**Proof.** The first two items follow from the definitions of and . The third item follows from the second one (as the size of an orbit is the order of the group divided by the size of the stabilizer and this last quantity is given by item 2.). The fourth item is a matter of counting correctly the involved objects: , so that the natural “reflex” is to count through and . However, we should be slightly careful here because the representation is not unique. To solve this (easy) problem we observe that two representations verify , so that we have an *unique* representation once the condition , and hence the fourth item follows. Finally, the fifth item is a direct consequence of the third and fourth items.

Following the “general plan” mentioned in the previous post, we will dedicate today’s discussion to the study of the action of on in the case , i.e.,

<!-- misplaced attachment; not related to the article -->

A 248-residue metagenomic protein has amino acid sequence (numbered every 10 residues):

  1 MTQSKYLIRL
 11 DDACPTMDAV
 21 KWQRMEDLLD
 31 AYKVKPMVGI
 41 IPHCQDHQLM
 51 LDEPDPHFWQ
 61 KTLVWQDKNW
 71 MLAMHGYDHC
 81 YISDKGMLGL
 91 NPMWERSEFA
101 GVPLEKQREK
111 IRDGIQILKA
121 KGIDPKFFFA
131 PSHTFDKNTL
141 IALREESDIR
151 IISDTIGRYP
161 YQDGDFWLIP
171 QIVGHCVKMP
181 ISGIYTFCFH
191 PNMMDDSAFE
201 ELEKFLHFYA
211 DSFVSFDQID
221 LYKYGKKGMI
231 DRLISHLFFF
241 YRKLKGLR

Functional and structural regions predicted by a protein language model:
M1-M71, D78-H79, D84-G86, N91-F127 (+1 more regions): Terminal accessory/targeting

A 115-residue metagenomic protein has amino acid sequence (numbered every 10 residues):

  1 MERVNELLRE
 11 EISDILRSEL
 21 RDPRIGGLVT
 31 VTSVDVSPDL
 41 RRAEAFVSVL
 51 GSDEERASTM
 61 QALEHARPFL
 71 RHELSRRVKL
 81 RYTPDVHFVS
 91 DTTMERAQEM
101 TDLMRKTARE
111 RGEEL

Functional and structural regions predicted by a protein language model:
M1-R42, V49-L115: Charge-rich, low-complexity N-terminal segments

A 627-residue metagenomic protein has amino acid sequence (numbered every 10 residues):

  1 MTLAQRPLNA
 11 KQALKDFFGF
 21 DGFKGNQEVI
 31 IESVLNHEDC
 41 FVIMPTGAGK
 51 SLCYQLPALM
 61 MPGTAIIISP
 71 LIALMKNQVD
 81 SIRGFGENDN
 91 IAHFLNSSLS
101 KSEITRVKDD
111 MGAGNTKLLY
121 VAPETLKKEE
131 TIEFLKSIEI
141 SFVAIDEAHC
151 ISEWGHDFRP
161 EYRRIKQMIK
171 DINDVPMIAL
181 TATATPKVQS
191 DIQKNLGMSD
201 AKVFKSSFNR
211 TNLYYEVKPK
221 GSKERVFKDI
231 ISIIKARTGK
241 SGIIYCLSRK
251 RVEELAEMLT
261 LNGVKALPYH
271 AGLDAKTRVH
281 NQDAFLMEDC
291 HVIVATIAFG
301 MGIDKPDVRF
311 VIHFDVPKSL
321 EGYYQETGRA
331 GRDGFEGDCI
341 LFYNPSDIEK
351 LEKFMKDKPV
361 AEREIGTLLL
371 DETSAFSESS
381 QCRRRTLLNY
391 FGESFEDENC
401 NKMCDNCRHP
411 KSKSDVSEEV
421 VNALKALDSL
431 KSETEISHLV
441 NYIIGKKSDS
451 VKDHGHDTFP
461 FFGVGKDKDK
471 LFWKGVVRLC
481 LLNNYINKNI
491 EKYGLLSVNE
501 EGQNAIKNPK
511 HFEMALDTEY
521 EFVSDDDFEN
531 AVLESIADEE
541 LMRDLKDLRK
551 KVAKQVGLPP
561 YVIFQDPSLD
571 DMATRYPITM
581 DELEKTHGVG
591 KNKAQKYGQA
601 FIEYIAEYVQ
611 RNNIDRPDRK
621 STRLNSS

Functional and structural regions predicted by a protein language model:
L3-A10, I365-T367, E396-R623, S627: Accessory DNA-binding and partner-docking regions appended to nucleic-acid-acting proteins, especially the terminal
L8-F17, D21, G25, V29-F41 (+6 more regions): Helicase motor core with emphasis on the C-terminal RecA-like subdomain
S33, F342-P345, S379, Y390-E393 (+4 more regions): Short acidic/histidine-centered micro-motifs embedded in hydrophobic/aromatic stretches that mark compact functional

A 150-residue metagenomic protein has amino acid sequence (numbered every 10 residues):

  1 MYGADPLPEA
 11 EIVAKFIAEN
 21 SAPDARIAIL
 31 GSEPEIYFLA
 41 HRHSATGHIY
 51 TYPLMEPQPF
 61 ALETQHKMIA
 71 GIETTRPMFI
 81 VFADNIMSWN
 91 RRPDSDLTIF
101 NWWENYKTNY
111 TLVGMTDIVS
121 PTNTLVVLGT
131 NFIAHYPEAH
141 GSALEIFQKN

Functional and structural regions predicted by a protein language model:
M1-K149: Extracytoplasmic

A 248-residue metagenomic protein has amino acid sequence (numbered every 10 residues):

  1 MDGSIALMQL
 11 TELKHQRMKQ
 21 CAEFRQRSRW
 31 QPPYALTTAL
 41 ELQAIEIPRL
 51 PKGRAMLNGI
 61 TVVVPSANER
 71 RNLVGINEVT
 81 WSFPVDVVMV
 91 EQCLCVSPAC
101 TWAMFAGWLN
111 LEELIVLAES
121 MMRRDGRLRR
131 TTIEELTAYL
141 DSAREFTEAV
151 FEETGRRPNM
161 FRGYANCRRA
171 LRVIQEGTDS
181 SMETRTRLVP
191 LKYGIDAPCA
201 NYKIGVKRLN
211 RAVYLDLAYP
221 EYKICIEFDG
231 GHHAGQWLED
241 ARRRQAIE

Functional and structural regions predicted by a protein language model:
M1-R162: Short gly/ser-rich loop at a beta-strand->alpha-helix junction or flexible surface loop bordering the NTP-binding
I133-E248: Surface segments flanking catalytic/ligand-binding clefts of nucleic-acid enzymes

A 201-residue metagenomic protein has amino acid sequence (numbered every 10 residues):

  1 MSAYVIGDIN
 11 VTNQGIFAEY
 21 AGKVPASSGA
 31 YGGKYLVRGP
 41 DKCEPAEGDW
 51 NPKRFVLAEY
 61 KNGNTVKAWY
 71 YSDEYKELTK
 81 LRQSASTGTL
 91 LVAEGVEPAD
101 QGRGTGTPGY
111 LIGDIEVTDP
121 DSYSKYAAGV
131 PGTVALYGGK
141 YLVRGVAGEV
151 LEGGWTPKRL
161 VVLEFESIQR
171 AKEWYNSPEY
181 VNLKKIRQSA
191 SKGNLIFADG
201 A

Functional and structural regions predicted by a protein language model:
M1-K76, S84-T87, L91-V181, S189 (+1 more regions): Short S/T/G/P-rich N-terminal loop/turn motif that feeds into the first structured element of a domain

**Standing Assumption. **In the sequel, .

Recall that , so that it suffices to understand the action of on each piece.

For this reason, it is natural to introduce the character of the representation of (or ) on , and the character of the representation of on .

By the fifth item of the proposition above,

On the other hand, since is the *induced representation* of the *trivial representation* of , one has

for . Here, is the characteristic function of .

**Notation. **We denote by the class determined by an element .

By the 2nd item of the proposition above,

Now, we consider a character of an irreducible representation (over ) of , and we denote by the *multiplicity* of in .

At this point, we observe that the action of on is “determined” by the knowledge of : indeed, morally speaking, the representation theory of finite groups (such as ) is “well-known” in the sense that irreducible characters are “determined”, at least when is a “classical” finite group (such as symmetric groups); therefore, the computation of permits (in principle) to calculate from character tables of finite groups.

In any event, recall that the multiplicity is given by

By using the formula of above, we can expand the right-hand side to get